My grandparents have a beach house in Island County and every 4th of July there is a big parade and community get together. One of the events is the “Penny Hunt”. The adults scatter a bunch of coins (of varying denominations) in the sand for the kids to search for. As kids, my brother and I got fed up with blindly digging in the sand so we convinced our dad to get us a cheap metal detector. I remember pulling in $40 the first summer we put it to use. Not bad for a couple of kids.
If you need to pivot data from a SQL table for use in Tableau, Tableau Desktop’s default pivot feature can’t help you.
You might never have heard of a self join but you might need one. Occasionally, tables in a database are structured so that it makes sense to join a copy of a table to itself…
Sometimes you need to use data in Tableau that isn’t in a clean, denormalized format. It might have been exported from an application or prepared by a coworker in a way that Tableau doesn’t like.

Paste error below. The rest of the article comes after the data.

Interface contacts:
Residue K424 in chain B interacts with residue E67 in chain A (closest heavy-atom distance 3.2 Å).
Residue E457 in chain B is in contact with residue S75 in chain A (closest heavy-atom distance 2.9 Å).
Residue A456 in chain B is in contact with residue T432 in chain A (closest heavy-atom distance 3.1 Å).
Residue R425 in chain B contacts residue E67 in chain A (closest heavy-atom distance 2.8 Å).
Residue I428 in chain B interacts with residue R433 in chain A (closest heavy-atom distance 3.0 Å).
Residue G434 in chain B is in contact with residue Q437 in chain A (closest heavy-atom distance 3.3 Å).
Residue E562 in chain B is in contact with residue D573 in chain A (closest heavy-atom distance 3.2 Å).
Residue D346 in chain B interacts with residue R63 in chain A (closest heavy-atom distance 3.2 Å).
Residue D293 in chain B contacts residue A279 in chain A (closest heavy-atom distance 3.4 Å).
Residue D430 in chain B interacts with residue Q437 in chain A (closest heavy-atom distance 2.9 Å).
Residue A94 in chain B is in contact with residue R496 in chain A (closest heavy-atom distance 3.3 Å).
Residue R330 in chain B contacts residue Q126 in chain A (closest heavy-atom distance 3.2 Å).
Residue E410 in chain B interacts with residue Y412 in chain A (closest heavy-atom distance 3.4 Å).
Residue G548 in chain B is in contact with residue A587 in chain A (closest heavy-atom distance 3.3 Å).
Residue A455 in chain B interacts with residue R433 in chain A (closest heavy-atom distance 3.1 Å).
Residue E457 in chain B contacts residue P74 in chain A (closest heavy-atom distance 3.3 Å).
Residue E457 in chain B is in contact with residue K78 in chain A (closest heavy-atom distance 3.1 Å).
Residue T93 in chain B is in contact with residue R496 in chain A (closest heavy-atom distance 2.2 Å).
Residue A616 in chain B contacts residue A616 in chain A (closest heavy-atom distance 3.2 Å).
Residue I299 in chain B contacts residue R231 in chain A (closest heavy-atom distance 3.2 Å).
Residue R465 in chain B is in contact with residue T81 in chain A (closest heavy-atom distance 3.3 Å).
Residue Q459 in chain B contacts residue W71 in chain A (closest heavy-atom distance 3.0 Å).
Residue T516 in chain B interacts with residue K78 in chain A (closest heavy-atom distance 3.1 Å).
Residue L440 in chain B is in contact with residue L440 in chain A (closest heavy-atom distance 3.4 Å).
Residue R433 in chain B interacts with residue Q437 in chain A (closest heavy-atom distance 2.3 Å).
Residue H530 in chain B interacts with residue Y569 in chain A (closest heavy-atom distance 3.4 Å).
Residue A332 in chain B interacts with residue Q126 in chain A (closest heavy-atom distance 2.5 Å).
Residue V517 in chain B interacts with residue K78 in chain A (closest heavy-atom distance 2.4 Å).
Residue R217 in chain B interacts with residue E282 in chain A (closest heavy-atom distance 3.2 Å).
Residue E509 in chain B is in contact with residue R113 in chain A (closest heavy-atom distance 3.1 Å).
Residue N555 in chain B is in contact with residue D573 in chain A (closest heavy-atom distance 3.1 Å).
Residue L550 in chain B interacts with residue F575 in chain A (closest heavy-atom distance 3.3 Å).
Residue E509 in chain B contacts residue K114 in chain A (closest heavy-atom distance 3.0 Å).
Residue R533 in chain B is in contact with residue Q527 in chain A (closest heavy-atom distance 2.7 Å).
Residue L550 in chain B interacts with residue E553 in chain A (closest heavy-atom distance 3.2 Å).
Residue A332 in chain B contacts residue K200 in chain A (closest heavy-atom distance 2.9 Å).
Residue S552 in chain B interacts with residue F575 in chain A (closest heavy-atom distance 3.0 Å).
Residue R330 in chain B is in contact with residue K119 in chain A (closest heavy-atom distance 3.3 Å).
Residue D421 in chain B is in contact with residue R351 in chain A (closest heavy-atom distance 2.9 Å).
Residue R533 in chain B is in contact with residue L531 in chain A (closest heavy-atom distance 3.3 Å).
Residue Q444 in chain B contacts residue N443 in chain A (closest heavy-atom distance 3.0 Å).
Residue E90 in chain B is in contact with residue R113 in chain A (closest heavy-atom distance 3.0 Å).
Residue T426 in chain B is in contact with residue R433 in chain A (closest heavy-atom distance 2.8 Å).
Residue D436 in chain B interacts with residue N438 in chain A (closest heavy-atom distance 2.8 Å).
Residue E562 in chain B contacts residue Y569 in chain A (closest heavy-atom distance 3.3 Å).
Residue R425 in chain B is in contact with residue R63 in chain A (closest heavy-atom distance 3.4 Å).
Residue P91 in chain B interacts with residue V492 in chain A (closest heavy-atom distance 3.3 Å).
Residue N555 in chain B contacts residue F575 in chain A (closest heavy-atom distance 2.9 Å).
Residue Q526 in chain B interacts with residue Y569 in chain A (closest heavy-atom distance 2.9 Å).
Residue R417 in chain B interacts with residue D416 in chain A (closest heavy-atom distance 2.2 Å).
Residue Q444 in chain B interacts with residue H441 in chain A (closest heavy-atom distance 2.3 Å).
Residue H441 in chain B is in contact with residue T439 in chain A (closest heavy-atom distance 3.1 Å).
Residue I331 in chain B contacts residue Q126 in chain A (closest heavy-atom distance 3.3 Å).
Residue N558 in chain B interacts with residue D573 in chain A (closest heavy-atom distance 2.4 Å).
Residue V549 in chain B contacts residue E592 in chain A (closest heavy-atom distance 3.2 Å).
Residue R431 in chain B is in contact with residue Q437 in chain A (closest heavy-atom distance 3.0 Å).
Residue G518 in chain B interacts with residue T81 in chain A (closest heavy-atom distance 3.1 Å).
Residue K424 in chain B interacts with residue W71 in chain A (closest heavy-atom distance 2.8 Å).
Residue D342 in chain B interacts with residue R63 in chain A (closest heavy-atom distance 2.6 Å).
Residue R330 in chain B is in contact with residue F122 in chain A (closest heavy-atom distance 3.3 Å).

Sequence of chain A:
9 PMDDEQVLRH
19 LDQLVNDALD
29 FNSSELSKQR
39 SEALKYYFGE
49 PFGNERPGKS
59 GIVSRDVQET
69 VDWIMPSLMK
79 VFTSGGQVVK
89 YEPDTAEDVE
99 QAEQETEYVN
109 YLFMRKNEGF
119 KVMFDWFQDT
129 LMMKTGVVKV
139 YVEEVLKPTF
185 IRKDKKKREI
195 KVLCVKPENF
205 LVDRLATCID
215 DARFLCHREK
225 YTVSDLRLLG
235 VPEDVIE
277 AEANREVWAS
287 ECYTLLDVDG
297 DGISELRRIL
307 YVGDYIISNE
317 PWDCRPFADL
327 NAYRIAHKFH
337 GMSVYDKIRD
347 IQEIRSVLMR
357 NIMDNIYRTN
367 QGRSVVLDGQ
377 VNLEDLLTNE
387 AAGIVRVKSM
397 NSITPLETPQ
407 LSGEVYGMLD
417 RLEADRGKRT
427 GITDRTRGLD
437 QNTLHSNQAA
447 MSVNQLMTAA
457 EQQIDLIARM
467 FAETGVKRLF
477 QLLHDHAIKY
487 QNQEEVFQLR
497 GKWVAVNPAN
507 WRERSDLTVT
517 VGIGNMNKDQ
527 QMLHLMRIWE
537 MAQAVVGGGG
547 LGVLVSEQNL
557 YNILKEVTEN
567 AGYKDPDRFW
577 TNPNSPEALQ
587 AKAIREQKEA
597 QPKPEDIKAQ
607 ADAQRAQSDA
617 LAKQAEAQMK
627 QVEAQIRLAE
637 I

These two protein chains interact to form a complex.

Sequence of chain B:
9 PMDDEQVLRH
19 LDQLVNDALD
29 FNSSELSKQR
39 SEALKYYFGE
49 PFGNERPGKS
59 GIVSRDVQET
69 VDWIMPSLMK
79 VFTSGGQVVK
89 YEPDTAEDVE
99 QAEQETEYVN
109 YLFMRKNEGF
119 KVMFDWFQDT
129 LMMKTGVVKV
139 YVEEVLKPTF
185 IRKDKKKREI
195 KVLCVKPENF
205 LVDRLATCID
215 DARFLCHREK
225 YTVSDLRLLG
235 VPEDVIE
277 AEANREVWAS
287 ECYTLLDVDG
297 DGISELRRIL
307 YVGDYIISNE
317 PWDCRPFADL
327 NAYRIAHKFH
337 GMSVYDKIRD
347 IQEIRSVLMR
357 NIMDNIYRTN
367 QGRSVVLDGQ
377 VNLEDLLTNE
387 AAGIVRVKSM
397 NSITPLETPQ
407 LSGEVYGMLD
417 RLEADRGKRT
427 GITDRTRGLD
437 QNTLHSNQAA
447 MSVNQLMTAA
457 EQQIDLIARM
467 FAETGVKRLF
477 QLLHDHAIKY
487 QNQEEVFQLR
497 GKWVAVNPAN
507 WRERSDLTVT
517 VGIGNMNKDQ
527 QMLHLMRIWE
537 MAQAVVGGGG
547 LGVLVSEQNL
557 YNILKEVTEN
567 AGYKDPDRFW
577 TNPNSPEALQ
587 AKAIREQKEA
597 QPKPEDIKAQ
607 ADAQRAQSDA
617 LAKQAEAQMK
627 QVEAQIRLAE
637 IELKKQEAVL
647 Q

I frequently hear the question, “Can Tableau show my missing data?”. Generally when I get this question, people want to either see a 0 or a blank where there should be missing data.
Have you ever found that Tableau Desktop took a long time to load a worksheet or apply a filter? You might have found yourself wondering “Is my data source too large for Tableau?” The answer is…“maybe”.
If you’ve been using Tableau Desktop for a while you probably know that you can join, union and pivot data in the product. When you hear that Tableau Prep helps you “prepare your data” you might wonder what it can do that Desktop can’t.
Tableau Desktop will allow you to union multiple tables from the same database or even multiple .csv files, but you can’t union a table from SQL Server A with a tableau from SQL Server B.
Tableau Prep is a powerful tool but it can’t help solve every data preparation scenario. We focus a lot of our time and effort on what it can do, but we thought it would be worthwhile to cover what it can’t do (yet).
Joins can be a sticky business, especially if…
● You haven’t used them much before.
● You are working with data that is new to you.
● You don’t trust your data cleanliness.